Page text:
According to the lawsuit, Defendant Bass Pro Shops were involved in the offering of a promotion for attending a timeshare presentation, which was solicited through representations made from within Bass Pro Shops, through BPS agents, or at least individuals who appeared to consumers to be acting as agents of BPS, and thus, such actions are attributable to Defendant BPS. The lawsuit Bass Pro Shops filed against Bluegreen seemed to focus on commissions not being paid on any “sampler package” and the “clawing back” of commissions not paid when a member defaulted or cancelled years after the sale.
The lawsuit alleges Plaintiffs were induced to purchase a timeshare interest from Bluegreen by fraud, without knowing the true nature of the presentation, because material information was either intentionally or negligently concealed. Defendants did not disclose material facts concerning the use of points and availability caused by overselling interests, and the right to the Public Offering Statement disclosures, which included rescission rights.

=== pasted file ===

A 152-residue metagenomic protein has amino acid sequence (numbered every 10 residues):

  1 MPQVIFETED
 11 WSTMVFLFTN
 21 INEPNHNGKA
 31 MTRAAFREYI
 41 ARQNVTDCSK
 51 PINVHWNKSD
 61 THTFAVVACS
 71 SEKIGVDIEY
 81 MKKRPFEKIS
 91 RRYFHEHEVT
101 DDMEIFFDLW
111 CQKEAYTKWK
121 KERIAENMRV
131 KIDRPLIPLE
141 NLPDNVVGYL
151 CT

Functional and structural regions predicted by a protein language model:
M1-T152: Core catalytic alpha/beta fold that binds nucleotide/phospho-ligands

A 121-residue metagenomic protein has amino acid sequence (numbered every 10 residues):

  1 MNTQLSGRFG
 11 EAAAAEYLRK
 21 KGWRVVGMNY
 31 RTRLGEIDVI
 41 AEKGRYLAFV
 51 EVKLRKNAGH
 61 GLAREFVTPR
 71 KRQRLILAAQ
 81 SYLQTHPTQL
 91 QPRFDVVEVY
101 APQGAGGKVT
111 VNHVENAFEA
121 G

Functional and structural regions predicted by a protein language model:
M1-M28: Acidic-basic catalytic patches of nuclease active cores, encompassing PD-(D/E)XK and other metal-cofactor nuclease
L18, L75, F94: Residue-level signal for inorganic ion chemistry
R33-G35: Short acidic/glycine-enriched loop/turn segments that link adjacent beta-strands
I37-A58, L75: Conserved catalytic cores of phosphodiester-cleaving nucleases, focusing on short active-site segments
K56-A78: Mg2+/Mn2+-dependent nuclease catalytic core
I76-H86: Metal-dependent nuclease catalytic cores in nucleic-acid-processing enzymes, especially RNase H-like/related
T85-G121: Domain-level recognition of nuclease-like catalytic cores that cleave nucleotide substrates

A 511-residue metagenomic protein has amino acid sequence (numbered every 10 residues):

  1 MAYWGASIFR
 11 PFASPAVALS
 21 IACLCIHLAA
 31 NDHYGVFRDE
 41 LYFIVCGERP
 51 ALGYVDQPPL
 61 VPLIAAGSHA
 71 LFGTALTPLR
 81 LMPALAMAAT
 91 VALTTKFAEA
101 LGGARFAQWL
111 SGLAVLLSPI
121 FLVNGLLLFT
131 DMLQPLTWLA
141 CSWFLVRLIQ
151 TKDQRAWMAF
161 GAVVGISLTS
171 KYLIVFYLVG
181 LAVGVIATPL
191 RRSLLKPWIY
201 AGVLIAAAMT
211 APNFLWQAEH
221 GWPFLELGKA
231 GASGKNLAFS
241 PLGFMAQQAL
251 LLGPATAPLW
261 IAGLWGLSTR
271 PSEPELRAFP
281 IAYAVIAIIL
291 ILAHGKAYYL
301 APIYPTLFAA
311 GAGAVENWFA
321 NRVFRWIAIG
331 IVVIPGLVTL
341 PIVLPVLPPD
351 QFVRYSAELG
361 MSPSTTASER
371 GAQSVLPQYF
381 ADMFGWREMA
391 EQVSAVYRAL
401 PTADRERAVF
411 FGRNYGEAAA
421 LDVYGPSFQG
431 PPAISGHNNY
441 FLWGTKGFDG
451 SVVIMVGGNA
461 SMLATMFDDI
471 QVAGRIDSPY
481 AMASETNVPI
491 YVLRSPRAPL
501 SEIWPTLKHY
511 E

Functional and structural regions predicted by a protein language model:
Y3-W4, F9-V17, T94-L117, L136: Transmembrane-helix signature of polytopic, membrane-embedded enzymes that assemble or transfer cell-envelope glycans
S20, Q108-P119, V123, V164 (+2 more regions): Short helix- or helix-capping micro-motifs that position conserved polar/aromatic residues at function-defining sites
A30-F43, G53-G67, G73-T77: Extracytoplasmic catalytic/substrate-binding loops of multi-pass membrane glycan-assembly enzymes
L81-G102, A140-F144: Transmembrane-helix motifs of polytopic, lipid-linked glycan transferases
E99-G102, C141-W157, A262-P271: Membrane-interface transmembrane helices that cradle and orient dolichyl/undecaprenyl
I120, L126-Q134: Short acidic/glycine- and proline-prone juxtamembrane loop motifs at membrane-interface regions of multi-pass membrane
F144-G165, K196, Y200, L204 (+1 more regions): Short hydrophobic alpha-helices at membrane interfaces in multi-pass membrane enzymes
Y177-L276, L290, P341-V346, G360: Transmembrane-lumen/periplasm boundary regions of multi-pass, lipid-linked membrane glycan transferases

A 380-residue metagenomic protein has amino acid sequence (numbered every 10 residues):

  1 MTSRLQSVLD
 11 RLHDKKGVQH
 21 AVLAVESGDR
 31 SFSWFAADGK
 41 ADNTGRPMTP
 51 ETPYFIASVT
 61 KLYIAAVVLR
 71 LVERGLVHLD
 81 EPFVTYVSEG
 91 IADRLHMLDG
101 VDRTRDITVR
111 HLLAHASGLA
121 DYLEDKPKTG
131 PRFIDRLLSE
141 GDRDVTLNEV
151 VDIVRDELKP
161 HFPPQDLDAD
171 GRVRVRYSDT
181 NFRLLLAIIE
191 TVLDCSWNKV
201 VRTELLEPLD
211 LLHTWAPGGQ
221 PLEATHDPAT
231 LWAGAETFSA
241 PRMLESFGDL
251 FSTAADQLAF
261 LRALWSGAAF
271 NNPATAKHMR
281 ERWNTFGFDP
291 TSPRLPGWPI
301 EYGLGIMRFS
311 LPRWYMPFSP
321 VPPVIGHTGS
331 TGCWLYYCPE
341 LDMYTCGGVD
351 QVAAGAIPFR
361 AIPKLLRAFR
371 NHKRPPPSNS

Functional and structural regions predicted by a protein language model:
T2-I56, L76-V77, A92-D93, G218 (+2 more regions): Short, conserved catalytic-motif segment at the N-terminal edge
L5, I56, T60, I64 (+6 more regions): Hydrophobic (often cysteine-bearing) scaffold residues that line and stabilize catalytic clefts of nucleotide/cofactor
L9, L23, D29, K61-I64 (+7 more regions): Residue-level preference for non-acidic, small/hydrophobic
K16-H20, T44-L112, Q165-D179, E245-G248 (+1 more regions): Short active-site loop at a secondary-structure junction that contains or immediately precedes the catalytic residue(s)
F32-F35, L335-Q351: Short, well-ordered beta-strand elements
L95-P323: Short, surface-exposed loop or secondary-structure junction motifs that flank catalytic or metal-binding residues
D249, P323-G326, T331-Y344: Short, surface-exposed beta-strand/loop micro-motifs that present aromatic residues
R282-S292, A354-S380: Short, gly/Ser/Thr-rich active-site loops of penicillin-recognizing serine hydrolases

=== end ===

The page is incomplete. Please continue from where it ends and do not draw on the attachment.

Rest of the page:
First Basis: Concealment of Rescission Rights and Public Offering Statement
The lawsuit alleges POS disclosures were avoided and/or intentionally hid, including material information about the rescission period. Despite Bluegreen’s legal duty to provide a copy of its POS, not one Plaintiff recalls receiving a copy of such a document. The lawsuit further alleges Bluegreen representatives had a strong incentive to conceal Plaintiffs’ rescission rights and limit access to the information contained in the Public Offering Statement. Plaintiffs were not aware they had a right of rescission or that they were entitled to review the POS before entering the contract.
Violations of the Tennessee Timeshare Act of 1981 include:
- Public Offering Statement disclosure – The POS must be provided to purchasers “before the transfer of the timeshare and no later than the date of any sales contract,” and that the contract is voidable until the purchaser has received the POS.